The Strong easterly winds continued unabated on Saturday and news of a vessel in distress reached Kirkwall shortly after 7 o'clock in the evening. The lighthouse keeper on Copinshay was the first to observe the signals of distress, which came from a ship, which was between Copinshay and Pentland Skerries.

    The vessel when observed was apparently illuminated with electric light. Later reports stated that these bright lights had given place to a dim one, and later this to disappeared.

LIFEBOATS CALLED OUT.  The Stromness and Longhope lifeboats were summoned and launched with all possible speed. The Stromness boat reached Holm, the intention being to enlist the services of a pilot to take the boat through the obstructions in Holm Sound. This however was found unnecessary as by the time Holm was reached the lights of the vessel had disappeared. The Stromness lifeboat therefore returned to Stromness.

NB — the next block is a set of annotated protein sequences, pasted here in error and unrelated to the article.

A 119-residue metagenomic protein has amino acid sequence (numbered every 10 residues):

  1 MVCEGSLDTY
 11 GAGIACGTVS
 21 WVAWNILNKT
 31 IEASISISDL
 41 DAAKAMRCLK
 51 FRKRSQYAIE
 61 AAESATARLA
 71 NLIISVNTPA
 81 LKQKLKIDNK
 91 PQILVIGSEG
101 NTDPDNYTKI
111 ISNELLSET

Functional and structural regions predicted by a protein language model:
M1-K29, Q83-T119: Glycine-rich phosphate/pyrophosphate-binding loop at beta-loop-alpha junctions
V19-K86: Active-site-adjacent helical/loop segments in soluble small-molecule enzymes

The Longhope lifeboat notwithstanding the terrible conditions at sea, gamely made its way through the Pentland Firth, and cruised for some time between the Pentland Skerries and Copinshay. The crew were unsuccessful in their search however, and regretfully were forced to return to port.

   With the coming of daylight on Sunday the lighthouse keepers eagerly scanned the troubled waters but could find no trace of any vessel. This led to the surmise that the vessel had either foundered or had only been temporarily disabled and been able to proceed on her voyage.